Entain, parent of Ladbrokes and Sportingbet, is emphasising recreational play in a move prodded by the regulator in its biggest market, the UK.
The London-listed company claims it generated 90 percent of its second-quarter revenue from recreational gamblers in the UK, up from just over 50 percent in July 2020.
The move comes as the UK Gambling Commission has been seeking to drastically reduce gambling companies’ reliance on big-spending players.
Entain wants to roll out this focus on recruiting more players spending smaller amounts in its other key markets, said chief executive Jette Nygaard-Andersen.
The company generates 29 percent of its revenue in the UK, followed by 14 percent in Australia, 13 percent from its USA BetMGM venture and 9 percent from Italy.
Its overall number of active players is up 57 percent over two years ago, the company said.
In the second quarter, the UK Gambling Commission said gross gaming yield from reporting online operators dropped nearly 22 percent over the comparable period last year and 17.6 percent in the year ended July 2022.
Although some impact came from an explosion of sports in the year-earlier period, plus the fact many retail venues were still locked down, a big factor in the decline was affordability measures that licensees imposed on themselves in anticipation of a long-awaited white paper that will update UK gambling regulations.
Overall UK net gaming revenue was down 15 percent over the previous year.
In the half, Entain had about 90,000 first-time live casino players and it converted 140,000 free-to-play customers to gamblers during the period, it said.
“Gamification”, or making gambling more like games, is also appealing to recreational players, executives said.
Nygaard-Andersen told an analyst that Entain’s definition of “recreational” gambler is “quite complicated” and includes not just their level of spending, but also price sensitivity and gambling habits.
But one analyst report found the lack of clarity somewhat troubling.
The suggestion that the company has drastically lowered focus on big spenders in the UK could be seen to conflict with UK industry studies, such as one by GambleAware, that suggest significant concentration, said Ed Young and Jamie Rollo of Morgan Stanley.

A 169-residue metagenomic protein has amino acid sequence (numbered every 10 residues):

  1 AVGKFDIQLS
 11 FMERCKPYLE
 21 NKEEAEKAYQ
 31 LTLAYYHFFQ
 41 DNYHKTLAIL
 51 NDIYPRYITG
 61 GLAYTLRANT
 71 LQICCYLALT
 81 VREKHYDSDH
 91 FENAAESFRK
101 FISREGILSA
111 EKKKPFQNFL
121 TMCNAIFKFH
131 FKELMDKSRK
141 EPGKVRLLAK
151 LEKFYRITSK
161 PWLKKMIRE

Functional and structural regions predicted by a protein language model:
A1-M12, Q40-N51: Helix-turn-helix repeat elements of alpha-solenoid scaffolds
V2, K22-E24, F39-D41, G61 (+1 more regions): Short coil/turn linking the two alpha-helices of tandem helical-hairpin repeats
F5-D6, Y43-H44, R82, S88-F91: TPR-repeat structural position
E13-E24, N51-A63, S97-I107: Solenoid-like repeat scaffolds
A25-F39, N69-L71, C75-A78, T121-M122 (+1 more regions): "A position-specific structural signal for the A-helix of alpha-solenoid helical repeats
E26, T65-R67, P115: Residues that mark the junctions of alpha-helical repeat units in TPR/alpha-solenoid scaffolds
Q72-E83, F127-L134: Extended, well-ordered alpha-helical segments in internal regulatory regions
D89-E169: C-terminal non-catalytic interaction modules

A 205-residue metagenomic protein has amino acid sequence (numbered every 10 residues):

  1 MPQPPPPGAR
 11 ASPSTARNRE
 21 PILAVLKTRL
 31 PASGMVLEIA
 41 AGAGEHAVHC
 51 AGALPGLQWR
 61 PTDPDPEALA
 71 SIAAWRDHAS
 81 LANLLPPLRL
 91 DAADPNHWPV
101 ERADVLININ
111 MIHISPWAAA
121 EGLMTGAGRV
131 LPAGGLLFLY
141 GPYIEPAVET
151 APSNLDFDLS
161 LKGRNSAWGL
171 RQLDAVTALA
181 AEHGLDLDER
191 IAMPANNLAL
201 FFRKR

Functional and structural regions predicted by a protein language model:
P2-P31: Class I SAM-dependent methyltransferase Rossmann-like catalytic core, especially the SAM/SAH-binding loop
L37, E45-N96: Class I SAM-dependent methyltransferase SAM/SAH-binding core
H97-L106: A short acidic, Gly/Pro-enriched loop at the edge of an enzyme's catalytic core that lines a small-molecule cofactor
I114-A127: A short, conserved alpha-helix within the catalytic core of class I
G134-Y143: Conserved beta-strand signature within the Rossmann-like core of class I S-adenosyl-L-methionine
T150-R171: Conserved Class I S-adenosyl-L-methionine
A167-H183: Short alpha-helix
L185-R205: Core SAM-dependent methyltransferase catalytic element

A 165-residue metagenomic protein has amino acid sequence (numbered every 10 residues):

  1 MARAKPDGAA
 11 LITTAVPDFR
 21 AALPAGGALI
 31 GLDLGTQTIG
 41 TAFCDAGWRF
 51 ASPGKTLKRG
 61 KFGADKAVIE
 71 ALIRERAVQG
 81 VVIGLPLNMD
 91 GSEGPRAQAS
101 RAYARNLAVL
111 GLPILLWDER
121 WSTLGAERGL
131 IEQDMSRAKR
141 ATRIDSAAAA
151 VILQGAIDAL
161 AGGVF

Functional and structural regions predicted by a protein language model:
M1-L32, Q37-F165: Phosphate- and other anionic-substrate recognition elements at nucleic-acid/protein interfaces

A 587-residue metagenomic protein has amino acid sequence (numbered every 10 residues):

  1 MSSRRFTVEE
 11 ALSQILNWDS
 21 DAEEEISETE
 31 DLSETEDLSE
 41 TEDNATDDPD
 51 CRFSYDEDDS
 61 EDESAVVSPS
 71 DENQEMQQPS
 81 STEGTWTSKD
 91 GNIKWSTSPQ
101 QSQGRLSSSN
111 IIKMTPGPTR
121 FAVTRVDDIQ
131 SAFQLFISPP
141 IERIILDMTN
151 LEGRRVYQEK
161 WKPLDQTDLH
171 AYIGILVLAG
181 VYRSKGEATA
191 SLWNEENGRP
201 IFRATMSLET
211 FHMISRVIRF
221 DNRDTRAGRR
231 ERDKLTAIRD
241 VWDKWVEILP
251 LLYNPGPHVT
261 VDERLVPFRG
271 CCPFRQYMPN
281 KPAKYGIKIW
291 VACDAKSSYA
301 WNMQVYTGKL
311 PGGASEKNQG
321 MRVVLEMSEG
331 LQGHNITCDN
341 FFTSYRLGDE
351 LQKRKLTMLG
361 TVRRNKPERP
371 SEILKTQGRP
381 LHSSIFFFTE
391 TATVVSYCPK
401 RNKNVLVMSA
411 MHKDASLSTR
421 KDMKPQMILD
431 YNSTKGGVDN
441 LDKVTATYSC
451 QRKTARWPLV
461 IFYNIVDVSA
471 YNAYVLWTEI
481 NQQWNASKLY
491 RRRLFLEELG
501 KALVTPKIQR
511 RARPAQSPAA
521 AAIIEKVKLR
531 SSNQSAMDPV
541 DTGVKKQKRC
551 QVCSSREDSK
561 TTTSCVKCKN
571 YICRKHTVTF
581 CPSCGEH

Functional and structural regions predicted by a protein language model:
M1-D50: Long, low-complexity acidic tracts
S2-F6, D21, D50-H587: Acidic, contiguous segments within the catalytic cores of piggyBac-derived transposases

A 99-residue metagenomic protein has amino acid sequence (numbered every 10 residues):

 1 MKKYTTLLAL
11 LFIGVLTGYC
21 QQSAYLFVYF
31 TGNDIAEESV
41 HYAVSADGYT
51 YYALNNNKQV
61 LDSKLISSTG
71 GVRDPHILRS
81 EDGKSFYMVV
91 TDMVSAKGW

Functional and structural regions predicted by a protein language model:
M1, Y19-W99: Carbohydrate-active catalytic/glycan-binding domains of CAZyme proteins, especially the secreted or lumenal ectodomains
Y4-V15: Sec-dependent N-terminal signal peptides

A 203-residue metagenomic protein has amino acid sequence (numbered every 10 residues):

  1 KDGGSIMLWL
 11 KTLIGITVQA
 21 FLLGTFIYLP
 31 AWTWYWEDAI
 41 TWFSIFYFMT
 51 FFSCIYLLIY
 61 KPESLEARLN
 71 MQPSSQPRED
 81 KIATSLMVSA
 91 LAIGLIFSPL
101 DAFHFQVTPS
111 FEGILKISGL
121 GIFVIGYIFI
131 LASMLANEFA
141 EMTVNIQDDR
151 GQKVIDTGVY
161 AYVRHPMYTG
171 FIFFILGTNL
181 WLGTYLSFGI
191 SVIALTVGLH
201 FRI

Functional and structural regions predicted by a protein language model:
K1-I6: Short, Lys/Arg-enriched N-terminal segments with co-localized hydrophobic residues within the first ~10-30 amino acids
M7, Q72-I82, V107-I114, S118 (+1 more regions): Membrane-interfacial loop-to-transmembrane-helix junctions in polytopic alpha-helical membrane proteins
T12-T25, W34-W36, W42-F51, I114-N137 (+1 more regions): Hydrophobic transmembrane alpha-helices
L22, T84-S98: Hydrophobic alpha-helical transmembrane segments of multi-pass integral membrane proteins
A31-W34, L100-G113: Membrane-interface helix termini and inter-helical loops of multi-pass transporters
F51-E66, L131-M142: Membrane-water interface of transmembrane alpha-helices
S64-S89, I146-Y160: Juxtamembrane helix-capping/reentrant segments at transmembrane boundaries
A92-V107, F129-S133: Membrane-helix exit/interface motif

The analysts asked for details of the factors other than spend for head that are used to assess a player as “recreational” and data on the average monthly losses of those gamblers.
Entain’s first-half revenue gained 18 percent to £2.1bn, while so-called underlying EBITDA rose 17 percent to £471m, led by a recovery in the retail markets.
Online revenue dropped 7 percent to £1.45bn.
Entain has also started a venture called Entain CEE, with Emma Capital, to invest in central and Eastern Europe.
Its first acquisition is SuperSport, which it claims has a 54 percent market share in its main Croatian market and which is 85 percent online.
The venture, of which Entain owns 75 percent, will pay an initial €800m toward an expected value of €920m, the company said. The deal should close by the end of the year.
Regulus Partners calls SuperSport a “local hero” which generates about €200m in revenue in Croatia annually at about a hefty 52 percent EBITDA margin.
The drawback is that the company already generates about €50 per capita in Croatia, making further gains challenging, the gambling consultancy said.
Combining Entain’s Baltic enterprises, including SuperSport, is a promising move, but because each central and European market is different and complex, and the region has high per capita gambling spend, growth may not come easily, Regulus said.
The BetMGM USA venture reported $608m in net gaming revenue in the first half, toward its goal of $1.3bn for the year.
The company’s share of losses grew almost 40 percent to £108.6m, but the company expects positive EBITDA next year.
It claims a 21 percent market share in the states it operates in.